Use this URL to cite or link to this record in EThOS: https://ethos.bl.uk/OrderDetails.do?uin=uk.bl.ethos.822746
Title: A mixed-method exploration of the impact of PTSD in UK military veterans and their families
Author: Jones, Emma
Awarding Body: UCL (University College London)
Current Institution: University College London (University of London)
Date of Award: 2020
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Abstract:
It is well recognised that military-related trauma can have significant effects on military personnel and veterans. There has been considerable research interest in the burden of mental health, specifically posttraumatic stress disorder (PTSD), in military personnel. However, whilst living in close proximity to individuals with PTSD can contribute to a phenomenon known as ‘secondary traumatisation’ in the offspring, the effects of military fathers’ mental health on their children and family has largely been overlooked. In this conceptual introduction, we aim to better understand the effects of PTSD on the wellbeing of military offspring and review previous literature relevant to understanding the mechanisms of intergenerational transmission of trauma. The impact of PTSD on veterans’ offspring are varied, manifesting in behavioural, social, psychological and emotional difficulties. Research regarding the intergenerational transmission of war-related PTSD is mixed and remains in its infancy. Outside of military populations, various mechanisms and theories have been proposed to explain the direct and indirect pathway of transmission. Given that research suggests that PTSD does not solely affect the individual, but has implications for the family unit and offspring, further research is necessary to understanding this complex interplay between the psychopathology of the veteran father, the child and their characteristics and mechanisms underlying secondary traumatisation. This has important implications if the mechanisms are amenable to early intervention and remediation.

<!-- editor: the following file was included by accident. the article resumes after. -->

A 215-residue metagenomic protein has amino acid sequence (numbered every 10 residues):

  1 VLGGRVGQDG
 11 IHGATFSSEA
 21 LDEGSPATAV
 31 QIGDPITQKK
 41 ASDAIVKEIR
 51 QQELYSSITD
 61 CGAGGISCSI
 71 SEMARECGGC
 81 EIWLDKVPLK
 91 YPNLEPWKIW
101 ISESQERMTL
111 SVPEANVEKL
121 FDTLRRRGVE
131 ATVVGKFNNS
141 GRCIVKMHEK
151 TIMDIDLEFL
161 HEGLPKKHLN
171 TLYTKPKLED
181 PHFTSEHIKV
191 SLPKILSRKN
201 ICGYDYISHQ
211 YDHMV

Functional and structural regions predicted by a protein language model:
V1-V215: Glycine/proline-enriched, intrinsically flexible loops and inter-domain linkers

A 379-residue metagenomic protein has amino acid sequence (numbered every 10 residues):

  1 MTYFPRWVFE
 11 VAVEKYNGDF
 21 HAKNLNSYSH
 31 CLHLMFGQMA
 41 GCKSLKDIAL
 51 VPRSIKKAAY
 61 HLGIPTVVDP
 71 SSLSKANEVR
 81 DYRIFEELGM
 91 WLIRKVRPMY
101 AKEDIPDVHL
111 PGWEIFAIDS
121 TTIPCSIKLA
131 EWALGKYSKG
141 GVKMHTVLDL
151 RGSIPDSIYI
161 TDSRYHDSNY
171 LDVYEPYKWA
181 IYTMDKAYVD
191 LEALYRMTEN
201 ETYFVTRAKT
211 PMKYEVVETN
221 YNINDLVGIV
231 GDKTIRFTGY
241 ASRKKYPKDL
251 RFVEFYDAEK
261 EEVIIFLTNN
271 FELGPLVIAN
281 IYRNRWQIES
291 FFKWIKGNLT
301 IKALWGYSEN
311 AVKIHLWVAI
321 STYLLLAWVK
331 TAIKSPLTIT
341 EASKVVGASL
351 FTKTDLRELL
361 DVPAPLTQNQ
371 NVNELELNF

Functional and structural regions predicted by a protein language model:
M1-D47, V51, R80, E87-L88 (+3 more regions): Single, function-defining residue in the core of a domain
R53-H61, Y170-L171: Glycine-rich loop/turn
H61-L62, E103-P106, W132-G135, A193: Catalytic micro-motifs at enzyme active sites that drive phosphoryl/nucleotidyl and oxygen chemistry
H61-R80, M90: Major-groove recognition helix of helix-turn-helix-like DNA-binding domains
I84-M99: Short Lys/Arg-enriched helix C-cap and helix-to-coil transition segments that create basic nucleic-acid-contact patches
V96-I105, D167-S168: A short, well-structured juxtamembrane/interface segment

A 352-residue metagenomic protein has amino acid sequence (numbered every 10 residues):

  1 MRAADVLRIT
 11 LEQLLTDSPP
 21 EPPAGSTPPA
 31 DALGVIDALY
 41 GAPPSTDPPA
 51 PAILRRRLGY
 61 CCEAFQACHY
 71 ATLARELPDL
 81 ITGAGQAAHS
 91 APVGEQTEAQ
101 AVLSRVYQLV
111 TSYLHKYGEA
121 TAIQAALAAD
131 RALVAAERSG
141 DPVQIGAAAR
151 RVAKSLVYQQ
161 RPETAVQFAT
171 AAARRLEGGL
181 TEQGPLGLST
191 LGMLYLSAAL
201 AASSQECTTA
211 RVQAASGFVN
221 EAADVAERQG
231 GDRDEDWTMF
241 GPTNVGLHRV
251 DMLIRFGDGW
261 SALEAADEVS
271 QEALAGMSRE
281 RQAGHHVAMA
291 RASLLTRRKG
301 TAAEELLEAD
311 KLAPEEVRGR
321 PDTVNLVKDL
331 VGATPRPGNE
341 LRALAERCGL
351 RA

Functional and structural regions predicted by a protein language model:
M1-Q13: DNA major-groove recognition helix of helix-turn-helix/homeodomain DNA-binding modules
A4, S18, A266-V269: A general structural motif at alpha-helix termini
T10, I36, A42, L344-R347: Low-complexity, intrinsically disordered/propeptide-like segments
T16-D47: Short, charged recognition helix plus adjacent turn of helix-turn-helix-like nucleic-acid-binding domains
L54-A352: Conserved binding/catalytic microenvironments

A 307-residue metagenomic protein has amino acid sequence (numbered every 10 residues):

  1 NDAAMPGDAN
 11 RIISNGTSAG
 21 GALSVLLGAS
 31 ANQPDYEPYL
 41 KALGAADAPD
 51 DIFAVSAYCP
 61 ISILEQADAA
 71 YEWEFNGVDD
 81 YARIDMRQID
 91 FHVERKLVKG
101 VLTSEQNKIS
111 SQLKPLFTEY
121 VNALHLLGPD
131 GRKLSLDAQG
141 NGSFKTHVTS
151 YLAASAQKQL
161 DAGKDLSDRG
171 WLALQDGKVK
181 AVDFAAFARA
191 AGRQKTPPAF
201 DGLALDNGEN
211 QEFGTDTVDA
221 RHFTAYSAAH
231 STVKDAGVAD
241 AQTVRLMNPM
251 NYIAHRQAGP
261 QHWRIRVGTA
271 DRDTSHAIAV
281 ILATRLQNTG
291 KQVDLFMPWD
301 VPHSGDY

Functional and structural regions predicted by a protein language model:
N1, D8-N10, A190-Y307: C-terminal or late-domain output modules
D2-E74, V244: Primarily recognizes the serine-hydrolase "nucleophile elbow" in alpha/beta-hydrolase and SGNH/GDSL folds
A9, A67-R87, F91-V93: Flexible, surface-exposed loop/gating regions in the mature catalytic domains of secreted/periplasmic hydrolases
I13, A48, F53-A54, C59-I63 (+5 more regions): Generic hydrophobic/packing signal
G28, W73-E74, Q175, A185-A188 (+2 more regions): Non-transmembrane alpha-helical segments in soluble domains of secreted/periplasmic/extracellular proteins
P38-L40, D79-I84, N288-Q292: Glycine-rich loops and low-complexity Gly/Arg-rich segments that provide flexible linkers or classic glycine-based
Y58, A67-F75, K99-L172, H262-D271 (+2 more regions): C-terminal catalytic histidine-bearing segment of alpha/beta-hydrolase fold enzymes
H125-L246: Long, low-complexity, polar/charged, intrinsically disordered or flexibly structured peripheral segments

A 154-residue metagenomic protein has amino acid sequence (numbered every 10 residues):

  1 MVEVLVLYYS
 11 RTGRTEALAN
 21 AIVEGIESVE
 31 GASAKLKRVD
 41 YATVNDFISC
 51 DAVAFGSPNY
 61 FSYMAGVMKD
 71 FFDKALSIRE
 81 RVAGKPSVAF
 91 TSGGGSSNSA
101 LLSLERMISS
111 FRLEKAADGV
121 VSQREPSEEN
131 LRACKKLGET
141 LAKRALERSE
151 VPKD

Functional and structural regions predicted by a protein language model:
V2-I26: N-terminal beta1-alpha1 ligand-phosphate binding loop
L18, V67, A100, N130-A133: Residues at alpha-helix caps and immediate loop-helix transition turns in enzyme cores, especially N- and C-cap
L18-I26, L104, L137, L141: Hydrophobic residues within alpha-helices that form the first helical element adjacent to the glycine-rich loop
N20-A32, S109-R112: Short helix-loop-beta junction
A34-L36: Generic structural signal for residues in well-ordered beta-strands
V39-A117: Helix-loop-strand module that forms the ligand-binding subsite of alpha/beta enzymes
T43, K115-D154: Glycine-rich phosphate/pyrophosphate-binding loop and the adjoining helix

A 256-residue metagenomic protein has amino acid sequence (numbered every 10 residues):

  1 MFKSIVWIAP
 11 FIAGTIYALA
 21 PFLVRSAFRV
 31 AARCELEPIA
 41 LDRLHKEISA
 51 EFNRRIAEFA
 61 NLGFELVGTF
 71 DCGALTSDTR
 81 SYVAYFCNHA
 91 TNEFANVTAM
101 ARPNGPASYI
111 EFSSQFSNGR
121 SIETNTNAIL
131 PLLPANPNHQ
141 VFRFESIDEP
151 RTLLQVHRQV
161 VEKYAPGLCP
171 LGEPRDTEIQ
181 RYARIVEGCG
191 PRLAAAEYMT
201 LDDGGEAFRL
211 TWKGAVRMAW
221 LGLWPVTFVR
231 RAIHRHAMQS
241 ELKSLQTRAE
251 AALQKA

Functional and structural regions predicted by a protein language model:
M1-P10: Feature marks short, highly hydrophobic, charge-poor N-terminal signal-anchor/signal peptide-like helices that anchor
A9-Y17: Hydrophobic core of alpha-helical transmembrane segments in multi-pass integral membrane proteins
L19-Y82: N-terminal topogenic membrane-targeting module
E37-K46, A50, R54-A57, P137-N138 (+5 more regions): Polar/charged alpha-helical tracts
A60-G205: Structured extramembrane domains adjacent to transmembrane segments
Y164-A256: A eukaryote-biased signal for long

Supervisor: Not available Sponsor: Not available
Qualification Name: Thesis (Ph.D.) Qualification Level: Doctoral
EThOS ID: uk.bl.ethos.822746  DOI: Not available
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